I have had discussions with people about Christian movies like Facing the Giants and God’s Not Dead and while they have a good message and a positive view of God they are not always done well. Take for example the Left Behind series of movies, they look like they were made by a high school A/V class and not by a studio. There is a problem with this, you cannot be taken seriously if your product does not have the value it needs to be seen. For too long, Christians have abdicated the public market place to those who are not Christian and then complain about a lack of morals in society. Noll asks the question “Who will be our tutors, the ones who teach us and our children about life?” If we leave the institutions of higher learning to make our own colleges we have left behind the ability to affect society for Christ. To me it is akin to cloistering ones self away from the world to meditate solely on God, then one day emerging and finding out God has been removed from societal life. If there is no one to tell of Christ, then who is to blame. There is nothing wrong to meditating on God, but to remove ourselves from the world is to remove our influence. In John 17:14 Jesus says “they are not of the world, just as I am not of the world.” (ESV) and follows it up in verse 18 with “As you sent me into the world, so I have sent them into the world. ” (ESV). As Christians, we do a good job most of the time of not of the world, but I fear we may have missed being in the world. This does not just mean being a missionary, but in all walks of life, being the light and mind of Christ.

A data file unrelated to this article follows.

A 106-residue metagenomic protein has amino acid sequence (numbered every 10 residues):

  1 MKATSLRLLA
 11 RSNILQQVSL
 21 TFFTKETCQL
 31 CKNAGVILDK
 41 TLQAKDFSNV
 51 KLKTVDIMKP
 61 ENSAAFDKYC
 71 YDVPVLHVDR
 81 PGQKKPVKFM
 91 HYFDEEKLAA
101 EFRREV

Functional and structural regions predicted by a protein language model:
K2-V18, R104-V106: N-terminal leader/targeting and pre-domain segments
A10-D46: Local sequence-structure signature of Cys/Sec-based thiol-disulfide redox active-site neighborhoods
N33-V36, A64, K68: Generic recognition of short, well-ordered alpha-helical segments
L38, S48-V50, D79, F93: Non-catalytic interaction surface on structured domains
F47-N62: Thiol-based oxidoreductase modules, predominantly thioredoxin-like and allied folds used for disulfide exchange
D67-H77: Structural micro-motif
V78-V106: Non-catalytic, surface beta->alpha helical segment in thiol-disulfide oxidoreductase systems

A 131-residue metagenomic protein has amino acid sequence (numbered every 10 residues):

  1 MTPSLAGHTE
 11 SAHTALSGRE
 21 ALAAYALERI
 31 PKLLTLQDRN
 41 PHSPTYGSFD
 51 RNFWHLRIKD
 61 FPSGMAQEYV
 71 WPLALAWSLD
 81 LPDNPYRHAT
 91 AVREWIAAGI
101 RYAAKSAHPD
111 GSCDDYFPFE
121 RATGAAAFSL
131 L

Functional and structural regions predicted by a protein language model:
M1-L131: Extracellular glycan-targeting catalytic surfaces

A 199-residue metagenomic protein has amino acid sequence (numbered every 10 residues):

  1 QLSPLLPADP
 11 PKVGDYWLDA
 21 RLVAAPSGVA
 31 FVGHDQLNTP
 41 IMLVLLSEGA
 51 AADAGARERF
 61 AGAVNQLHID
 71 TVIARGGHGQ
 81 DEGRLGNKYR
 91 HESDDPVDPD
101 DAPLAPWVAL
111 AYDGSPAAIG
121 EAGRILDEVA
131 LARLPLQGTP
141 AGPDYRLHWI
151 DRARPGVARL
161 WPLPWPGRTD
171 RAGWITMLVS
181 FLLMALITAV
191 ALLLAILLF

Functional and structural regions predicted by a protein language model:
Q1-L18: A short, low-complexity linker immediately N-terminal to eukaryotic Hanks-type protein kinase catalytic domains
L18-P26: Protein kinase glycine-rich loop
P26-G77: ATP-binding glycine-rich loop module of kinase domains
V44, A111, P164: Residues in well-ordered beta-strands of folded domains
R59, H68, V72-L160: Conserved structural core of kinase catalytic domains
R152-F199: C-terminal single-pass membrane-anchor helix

In his review of Noll’s work, Martin Marty states,
“For all the attacks Noll makes, this is a positive book. In evangelical terms, it is a call for mindless sinners to repent, to recover the mind for God and their movement. They are to delight in the world which God will take action to end, and from which Christ saves sinners, but also the cosmos which God created good and in which God is incarnate in Christ. Noll is a more incarnational thinker than most evangelical leaders have been. He uses his view of God’s love of the earth and involvement in its travail and as it moves toward its destiny to inspire fellow evangelicals. They are to contemplate the wonders of creation, science, human invention, politics, the academy, letters, arts, and more.”